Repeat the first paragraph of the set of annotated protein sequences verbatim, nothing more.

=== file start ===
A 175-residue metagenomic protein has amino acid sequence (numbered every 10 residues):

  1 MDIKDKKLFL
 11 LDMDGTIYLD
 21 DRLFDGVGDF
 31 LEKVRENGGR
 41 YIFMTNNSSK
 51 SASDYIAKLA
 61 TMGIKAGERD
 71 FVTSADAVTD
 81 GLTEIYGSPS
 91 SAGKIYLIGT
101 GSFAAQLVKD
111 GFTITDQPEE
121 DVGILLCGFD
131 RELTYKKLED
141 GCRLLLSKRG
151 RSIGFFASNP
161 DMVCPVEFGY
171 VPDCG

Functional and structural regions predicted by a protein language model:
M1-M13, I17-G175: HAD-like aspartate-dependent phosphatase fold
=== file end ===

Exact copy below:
A 175-residue metagenomic protein has amino acid sequence (numbered every 10 residues):